Sayuri did incredible work on Rampo Kitan: Game of Laplace’s ending ‘Mikazuki’.  This ending is tons better than that one.  Sayuri’s voice is very emotional for this song!  Everything just comes together in this!  Hands down one of the best openings of the season!  Thanks to the amazing art style by Masashi Ishihama, one of my favorite animators and the lead director on the anime adaptation of 2012’s Shinsekai Yori!  His style is influenced by a variety of talented animators from Masami Obari to SHAFT’s Akiyuki Shinbo which is why we see some pretty amazing closeups of Kayo and other female characters throughout this ending!  The color palette is to the extreme in this!  It’s otherworldly and has a strong mystical vibe to it!  I really love how his animation is erratic–Kayo hopping to the down beats of the music track in a small detail that is incredible!  Wild movement from female silhouettes flying, lying down, closeup shots of a mouth moving and my favorite part is the blinds covering the girl as she quickly turns around and points!  Remember how I mentioned the string from the first episode above Sachiko? You can find that image here.  It shows up throughout this entire ending sequence!  Between binding the girl that’s lying down in two scenes and the string actually getting cut with scissors!  Satoru’s revival ability was nicely touched up as we see him standing on top of what looks like a train car being protected by his ability!  Those aqua flames look very cool!  Awesome work on this ending!

I don’t usually post additional screenshots but that ending using the string idea was fantastic work on Ishihama’s part!

 

OVERALL IMPRESSION: 10/10

 

Boku Dake ga Inai Machi [ERASED] Episode 1 [Initial Impressions]

 Satoru Fujinuma is a struggling manga artist and pizza delivery man who has the ability to turn back time and prevent deaths.  ~ANN

Animation Production: A-1 Pictures

Director: Tomohiko Ito ( Director on Sword Art Online / Episode Director on DEATH NOTE episodes 2, 7, 14 and 17 / Storyboards and Episode Director on Michiko e Hatchin episodes 4, 12 and 19)

Series Composition: Taku Kishimoto ( Series Script Writer on Gin no Saji / Series Script Writer on Haikyuu!! / Script Writer on Prince of Stride: Alternative episode 2)

Character Designer:  Keigo Sasaki ( Key Animator on Le Chevalier D’Eon episodes 3, 8, 11 and 22 / Key Animator on Shingeki no Kyojin episode 1 / Character Designer on Ao no Exorcist and Sekai Seifuku: Bouryaku no Zvezda)

Music: Shiroh Hamaguchi ( Music Composer on Ah! My Goddess TV and film / Music Composer on Galilei Donna / Music Composer and Orchestra Conductor on Final Fantasy VII Advent Children / Music Composer on Shirobako / Music Composer on Tari Tari)

Episode 1 Production Details

Episode Director: Tomohiko Ito

Storyboards: Tomohiko Ito

Script: Taku Kishimoto


 

The new season is finally here and with it another Noitamina series.  I’ve been very un-interested in a lot of what this season has to offer but from the announcement of what was going to be airing there were three that had my attention.  Josei series Shouwa Genroku Rakugo Shinjuu, science fiction action series Dimension W and this. Adapting a Kei Sanbe manga was the right choice for 2016.  It’s about time we get one of his works.  He’s known for writing enthralling characters and putting them into situations that evolve their characters to great heights.  I was actually quite surprised this would be the series to receive an anime adaptation before some of his earlier works in the 2000’s. After seeing this premiere however, my mind has changed on this.  Boku Machi takes a college-aged student, gives him an extraordinary ability to time travel and throws dreadful situations at him one after the other.  This is by far one of the top premieres this season–stunning visuals, tense atmosphere not to mention fast-pacing.  Tomohiko Ito compiled an entire volume in just 25 minutes!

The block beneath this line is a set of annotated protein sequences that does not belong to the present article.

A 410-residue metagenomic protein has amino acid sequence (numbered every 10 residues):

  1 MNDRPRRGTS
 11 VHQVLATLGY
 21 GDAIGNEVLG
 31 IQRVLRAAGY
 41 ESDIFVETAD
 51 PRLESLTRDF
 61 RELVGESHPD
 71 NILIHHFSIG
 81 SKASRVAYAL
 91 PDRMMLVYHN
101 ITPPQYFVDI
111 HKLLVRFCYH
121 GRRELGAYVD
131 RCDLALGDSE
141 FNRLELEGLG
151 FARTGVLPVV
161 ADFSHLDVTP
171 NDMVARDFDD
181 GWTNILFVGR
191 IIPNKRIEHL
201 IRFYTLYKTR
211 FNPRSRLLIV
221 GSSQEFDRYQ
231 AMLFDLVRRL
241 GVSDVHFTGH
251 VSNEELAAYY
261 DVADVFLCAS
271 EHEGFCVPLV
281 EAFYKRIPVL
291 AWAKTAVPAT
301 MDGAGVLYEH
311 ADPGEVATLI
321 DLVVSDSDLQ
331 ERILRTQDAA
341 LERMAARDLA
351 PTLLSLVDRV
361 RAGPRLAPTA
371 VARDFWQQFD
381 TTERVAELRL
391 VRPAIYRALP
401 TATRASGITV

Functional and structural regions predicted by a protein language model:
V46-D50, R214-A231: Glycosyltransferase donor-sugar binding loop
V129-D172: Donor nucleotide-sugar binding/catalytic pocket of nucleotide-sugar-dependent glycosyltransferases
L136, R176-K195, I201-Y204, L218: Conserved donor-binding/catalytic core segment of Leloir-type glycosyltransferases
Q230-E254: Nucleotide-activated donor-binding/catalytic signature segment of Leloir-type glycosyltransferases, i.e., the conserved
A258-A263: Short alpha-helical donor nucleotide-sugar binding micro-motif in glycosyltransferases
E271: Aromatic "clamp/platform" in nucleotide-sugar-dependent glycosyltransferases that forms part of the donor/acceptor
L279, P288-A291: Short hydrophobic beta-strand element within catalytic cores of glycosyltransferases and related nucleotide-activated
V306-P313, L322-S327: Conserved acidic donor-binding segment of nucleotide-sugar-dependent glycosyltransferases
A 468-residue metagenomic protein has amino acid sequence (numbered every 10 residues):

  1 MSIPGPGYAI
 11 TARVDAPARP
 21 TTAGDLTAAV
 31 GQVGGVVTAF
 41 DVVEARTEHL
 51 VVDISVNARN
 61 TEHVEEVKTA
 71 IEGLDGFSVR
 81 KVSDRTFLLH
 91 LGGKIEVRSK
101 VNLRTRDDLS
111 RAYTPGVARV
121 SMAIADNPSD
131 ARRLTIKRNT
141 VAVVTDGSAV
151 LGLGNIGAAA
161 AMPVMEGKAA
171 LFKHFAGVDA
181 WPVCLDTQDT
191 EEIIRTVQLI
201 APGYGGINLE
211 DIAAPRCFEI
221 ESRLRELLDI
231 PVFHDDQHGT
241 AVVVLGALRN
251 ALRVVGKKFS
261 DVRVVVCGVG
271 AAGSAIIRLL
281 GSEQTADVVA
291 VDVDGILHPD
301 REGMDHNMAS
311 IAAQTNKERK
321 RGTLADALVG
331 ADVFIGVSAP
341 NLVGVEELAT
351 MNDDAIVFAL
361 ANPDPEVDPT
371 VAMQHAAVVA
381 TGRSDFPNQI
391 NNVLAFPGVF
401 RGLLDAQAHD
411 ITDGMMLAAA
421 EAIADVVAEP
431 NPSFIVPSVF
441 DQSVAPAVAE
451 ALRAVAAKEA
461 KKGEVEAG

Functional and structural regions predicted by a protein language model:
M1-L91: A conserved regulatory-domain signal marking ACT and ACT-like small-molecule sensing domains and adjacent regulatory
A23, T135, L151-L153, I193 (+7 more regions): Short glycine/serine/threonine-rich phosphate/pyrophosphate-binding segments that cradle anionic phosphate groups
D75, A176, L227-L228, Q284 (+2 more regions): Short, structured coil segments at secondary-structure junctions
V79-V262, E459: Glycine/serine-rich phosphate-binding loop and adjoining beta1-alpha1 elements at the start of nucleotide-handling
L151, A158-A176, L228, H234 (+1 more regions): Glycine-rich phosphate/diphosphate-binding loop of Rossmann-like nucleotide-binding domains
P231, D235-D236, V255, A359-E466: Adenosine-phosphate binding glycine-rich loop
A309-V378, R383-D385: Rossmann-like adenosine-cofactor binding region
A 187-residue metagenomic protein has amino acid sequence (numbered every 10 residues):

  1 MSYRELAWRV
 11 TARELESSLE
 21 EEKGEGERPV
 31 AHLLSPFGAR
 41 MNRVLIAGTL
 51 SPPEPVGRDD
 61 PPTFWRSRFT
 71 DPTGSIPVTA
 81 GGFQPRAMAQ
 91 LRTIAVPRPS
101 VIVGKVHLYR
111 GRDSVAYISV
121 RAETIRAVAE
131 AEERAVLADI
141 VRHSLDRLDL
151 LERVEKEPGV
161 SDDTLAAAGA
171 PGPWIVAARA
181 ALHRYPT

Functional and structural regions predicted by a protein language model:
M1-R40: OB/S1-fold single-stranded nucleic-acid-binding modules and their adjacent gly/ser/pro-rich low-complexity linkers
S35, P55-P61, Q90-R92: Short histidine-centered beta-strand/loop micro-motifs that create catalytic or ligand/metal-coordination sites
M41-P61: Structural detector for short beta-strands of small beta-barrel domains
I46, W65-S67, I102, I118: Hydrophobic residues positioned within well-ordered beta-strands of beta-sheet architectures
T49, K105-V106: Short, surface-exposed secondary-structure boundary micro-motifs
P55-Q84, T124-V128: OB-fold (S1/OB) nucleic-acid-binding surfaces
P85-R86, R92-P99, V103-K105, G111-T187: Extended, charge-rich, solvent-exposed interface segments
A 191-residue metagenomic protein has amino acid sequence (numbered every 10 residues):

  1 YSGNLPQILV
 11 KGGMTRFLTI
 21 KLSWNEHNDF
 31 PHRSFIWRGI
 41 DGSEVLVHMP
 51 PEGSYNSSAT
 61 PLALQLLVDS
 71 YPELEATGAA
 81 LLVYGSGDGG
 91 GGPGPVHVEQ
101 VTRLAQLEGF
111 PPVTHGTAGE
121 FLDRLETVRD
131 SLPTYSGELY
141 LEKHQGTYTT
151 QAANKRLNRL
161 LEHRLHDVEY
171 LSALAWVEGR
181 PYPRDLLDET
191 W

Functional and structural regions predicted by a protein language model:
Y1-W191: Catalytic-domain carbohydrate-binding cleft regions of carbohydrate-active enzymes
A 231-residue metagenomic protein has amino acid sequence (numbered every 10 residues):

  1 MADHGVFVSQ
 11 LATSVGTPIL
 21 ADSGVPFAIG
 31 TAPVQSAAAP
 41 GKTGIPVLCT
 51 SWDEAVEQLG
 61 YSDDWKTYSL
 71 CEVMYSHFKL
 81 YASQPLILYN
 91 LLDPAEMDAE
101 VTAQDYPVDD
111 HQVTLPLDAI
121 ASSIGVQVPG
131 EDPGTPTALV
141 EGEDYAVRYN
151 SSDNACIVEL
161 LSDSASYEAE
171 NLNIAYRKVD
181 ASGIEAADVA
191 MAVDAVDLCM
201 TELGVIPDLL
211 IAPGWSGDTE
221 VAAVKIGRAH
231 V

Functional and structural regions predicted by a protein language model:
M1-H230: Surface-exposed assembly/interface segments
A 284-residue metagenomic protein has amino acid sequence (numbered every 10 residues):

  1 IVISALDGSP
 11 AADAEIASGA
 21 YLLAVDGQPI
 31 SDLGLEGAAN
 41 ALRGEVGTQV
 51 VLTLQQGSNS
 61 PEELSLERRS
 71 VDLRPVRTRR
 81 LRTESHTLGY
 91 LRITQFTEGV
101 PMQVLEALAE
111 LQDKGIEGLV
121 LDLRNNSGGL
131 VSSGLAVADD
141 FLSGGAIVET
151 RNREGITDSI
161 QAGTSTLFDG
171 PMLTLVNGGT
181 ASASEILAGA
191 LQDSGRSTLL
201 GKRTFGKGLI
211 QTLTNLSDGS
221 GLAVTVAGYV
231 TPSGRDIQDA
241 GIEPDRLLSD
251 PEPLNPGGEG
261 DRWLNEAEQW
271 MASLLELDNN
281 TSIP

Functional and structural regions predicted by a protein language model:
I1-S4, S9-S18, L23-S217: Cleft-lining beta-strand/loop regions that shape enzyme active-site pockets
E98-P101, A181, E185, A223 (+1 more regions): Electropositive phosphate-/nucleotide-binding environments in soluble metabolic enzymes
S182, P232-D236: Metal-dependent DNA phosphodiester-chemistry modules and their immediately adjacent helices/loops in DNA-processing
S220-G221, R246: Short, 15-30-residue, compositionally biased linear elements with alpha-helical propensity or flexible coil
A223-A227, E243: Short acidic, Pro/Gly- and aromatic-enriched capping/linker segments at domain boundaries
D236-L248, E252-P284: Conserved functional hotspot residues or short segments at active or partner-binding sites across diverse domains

Even better is the fact that we’ve got two extremely famous Japanese actors voicing 29-year old and 10-year old Satoru Fujinuma.  Only other time this has happened, If I remember right, is Michiko e Hatchin.  I give props to them for handling this entire episode wonderfully.  The narrative warrants Boku Machi as the “stand-out” show of this season.  I really like how real Satoru’s personality is influenced by his power. He’s well aware of Katagiri liking him but doesn’t want to get closer to her probably because of what he’s seen with his time traveling.  His relationship with his 52-year old mother is very much real–the conversation they have about Katagiri being marriage potential was one of the more subtle scenes that explores his family relationship very strongly.  I’m sure when we see his childhood scenes its very different–lot less respectful.  His mother, Sachiko clued in on the incident that happened when Satoru was a child and what a great way to foreshadow the ending by using serial murderer Jun Shiratori as the red herring.

An aspect that keeps me coming back to watching a variety of anime is how an episode is storyboarded.  This episode used a ton of distance shots to capture this theme of time really well.  The composition is ridiculously good for a television series.  Great framing on the characters to build up the tense atmosphere surround Satoru’s ability and I really love the shot where it pans around Sachiko’s keen sense of another abduction attempt.  There both just standing there–Satoru is trying to figure out with his time traveling ability what’s out of place and his mom definitely knows something isn’t right and figures it right out!  Given how we’re left with a cliffhanger I wonder how this will pan out since the director announced he was going to be following the manga’s ending and it hasn’t even ended yet! There’s sure to be a lot of material cut.

At first the narration had me a bit worried.  There’s a lot.  However, it works in that Tomohiko Ito was able to keep the momentum going while trimming down from the source material.  If there’s more manga parts left from the anime I really hope the execution of this series stays true because if that’s the case this might be the best anime to air this season!

The sound effects were very strong.  Coming from Another’s and PSYCHO-PASS‘s sound director Yoshikazu Iwanami this was pretty impressive for its first episode.

My club just recently had our after holiday anime party. This was one of the episodes shown including holiday-themed episodes from Nisekoi and Ranma.  Feature film was Tokyo Godfathers.  Boku Machi received a huge applause after it was shown.  Really good to see Noitamina’s picked up a gem.  Next one they should do is Omoide Emanon.  Gorgeous artwork in that manga and a fascinating story!

 

OVERALL IMPRESSION: 10/10